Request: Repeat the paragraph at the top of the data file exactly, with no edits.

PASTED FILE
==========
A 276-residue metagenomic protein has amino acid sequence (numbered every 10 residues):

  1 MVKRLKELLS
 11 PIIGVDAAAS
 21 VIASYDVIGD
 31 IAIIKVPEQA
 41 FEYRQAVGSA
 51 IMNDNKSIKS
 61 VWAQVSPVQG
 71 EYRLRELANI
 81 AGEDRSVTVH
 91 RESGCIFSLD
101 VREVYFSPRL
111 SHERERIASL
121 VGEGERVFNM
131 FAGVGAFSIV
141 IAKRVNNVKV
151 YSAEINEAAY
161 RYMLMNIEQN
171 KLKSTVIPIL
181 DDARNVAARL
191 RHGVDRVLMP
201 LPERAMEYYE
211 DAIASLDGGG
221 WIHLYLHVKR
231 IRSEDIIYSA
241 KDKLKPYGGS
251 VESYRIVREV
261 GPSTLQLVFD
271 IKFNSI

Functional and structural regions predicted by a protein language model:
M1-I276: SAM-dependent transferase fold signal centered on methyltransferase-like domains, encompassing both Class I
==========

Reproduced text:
A 276-residue metagenomic protein has amino acid sequence (numbered every 10 residues):